In a sign that competition for deposits is heating up, two New York savings banks have launched aggressive campaigns to promote money market deposit accounts as a safe alternative to uninsured money market mutual funds.

Roosevelt Savings Bank of Garden City, N.Y., recently took out full-page advertisements in The New York Times to boost its "Dream Combo" account, an insured money market account with some features of a conventional CDs.

And Dime Savings Bank of New York is hawking its money market account as a way to "get T-bill rates without leaving the security of the bank."

Worried Consumers

An industry observer said the ad campaigns may strike a chord with consumers who are uneasy with investments, such as mutual funds, that lack federal deposit insurance.

"The banks have really woken up to the vacillations of the stock market," said Mark Schulman, president of Schulman, Ronca, Bucuvalas, a marketing firm in New York.

"They have a really good chance of luring customers back."

Roosevelt Savings' account blends the features of a certificate of deposit with the flexibility of a money market fund, said Walter Mullins, senior vice president of the thrift. "We're combining the best of both worlds," he said.

Like other money market deposit accounts, Roosevelt's features Federal Deposit Insurance Corp. coverage on balances of up to $100,000.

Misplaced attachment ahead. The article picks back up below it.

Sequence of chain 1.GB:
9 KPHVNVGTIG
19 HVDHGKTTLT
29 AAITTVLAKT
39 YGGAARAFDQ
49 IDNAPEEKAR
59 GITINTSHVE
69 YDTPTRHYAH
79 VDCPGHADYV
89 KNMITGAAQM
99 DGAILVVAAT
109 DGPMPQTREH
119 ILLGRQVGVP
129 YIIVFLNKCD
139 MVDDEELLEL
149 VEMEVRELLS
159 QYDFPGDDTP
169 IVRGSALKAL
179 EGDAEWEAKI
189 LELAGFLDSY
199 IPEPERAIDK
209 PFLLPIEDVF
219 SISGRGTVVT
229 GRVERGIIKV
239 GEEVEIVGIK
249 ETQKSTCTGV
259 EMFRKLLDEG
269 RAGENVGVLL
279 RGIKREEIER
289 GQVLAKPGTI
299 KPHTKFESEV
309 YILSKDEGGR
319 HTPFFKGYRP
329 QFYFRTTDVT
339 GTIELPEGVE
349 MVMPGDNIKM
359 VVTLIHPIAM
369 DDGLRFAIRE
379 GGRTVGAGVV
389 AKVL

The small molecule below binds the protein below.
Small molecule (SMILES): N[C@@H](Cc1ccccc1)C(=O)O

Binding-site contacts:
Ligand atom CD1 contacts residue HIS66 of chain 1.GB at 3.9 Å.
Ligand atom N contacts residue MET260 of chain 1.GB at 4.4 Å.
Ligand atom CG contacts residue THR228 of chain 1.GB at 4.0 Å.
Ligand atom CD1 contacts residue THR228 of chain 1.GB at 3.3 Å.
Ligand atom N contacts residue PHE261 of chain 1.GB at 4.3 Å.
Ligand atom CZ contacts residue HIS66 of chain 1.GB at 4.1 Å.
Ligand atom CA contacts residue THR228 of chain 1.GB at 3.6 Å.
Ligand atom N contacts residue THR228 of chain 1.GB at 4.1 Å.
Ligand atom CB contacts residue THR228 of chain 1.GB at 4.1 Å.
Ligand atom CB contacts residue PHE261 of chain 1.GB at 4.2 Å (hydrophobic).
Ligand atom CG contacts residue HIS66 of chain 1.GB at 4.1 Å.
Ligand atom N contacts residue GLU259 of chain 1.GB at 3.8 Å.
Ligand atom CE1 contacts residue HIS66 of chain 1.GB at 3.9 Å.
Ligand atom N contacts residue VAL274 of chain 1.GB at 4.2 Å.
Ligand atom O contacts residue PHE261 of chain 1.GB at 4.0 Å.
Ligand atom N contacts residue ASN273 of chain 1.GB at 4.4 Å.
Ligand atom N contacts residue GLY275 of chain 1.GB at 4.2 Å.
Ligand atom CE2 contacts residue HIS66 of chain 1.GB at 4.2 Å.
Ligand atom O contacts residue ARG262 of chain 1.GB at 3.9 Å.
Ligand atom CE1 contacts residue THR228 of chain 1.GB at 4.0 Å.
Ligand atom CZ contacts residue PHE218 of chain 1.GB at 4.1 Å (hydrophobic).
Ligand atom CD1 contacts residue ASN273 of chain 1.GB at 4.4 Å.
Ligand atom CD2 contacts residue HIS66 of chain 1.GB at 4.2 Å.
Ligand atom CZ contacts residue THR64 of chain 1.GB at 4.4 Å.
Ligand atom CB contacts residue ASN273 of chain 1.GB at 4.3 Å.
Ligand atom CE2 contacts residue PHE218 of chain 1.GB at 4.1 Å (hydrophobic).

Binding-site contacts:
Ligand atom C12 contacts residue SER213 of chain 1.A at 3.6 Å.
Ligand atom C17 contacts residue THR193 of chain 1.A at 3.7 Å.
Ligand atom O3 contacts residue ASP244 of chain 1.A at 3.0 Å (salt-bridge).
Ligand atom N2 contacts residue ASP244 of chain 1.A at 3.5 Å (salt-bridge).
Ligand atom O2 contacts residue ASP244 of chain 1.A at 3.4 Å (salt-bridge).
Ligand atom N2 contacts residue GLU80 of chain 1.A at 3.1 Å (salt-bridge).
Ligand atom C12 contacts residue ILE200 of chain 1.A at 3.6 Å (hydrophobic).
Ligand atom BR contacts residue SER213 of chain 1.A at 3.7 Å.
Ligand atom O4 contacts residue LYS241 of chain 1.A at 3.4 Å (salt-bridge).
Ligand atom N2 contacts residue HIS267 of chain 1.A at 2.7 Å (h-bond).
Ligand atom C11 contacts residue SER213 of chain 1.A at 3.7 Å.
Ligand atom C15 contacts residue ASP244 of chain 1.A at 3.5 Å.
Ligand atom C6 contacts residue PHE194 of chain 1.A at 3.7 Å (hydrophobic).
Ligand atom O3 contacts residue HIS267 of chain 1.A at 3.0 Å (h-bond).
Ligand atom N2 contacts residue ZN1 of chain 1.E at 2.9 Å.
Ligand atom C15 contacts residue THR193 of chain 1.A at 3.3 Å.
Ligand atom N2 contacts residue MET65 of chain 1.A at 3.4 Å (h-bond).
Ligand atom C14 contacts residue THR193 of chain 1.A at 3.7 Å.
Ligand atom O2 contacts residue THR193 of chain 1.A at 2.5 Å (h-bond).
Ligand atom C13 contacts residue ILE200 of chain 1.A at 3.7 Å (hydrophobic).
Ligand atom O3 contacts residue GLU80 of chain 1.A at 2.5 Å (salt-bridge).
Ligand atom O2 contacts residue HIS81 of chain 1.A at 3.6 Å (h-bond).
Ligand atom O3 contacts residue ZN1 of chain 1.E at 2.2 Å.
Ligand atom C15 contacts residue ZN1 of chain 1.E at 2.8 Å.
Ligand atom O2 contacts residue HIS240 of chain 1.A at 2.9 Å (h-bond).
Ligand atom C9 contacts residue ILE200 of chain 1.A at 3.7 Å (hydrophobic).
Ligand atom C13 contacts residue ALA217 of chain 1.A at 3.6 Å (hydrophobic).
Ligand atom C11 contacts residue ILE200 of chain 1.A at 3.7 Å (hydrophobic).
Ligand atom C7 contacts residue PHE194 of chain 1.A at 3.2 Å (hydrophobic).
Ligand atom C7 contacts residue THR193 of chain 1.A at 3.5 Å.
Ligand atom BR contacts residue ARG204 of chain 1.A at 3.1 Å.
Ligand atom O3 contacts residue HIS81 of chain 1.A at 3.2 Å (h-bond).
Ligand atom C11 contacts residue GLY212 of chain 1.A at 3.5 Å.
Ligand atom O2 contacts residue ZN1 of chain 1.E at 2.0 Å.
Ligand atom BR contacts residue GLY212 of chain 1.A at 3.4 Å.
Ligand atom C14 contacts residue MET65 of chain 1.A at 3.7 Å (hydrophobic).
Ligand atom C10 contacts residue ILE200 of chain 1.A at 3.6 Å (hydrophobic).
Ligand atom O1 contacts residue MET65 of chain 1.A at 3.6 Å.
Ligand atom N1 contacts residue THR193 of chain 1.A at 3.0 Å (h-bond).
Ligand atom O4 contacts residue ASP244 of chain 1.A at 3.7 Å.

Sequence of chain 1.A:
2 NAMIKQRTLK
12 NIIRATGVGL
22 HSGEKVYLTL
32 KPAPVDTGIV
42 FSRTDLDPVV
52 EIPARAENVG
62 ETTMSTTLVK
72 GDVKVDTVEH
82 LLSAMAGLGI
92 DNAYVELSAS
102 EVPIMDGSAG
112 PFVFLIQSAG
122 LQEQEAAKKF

But in a twist, Roosevelt's account features a set minimum yield, currently 3.04%. The yield can rise as market conditions change, but can never fall below the floor as long as customers maintain a minimum balance of $5,000.

Few bank money market deposit accounts offer this CD-like feature. And money market mutual funds, which are uninsured investments, certainly do not.

In its ad, Roosevelt Savings plays off consumers' anxiety about uninsured investments.

"Does your money market investment leave you restless or resting easy?" the ad asks.

It features a cartoon showing a sleepless man worrying about "No insurance ... plunging market ... withdrawal penalties ... broker's fees ... no guarantees ..."

In the next frame, a soundly sleeping woman is dreaming of deposit insurance and a "great guaranteed rate."

'The Competition Is Pretty Tough'

Mr. Mullins said the ad was drawing a strong response from customers, but declined to say how many new accounts have resulted from the campaign.

He said the marketing campaign is part of the thrift's strategy to develop flexible products fully insured by the FDIC.

"The competition is pretty tough out there," said Mr. Mullins. "The FDIC insurance is important and so is the strength of the bank."

In its ads for the Dimevest money market account, Dime Savings focuses on the advantages of deposit insurance. Consumers are told, "As for the risk? Don't worry. There isn't any."

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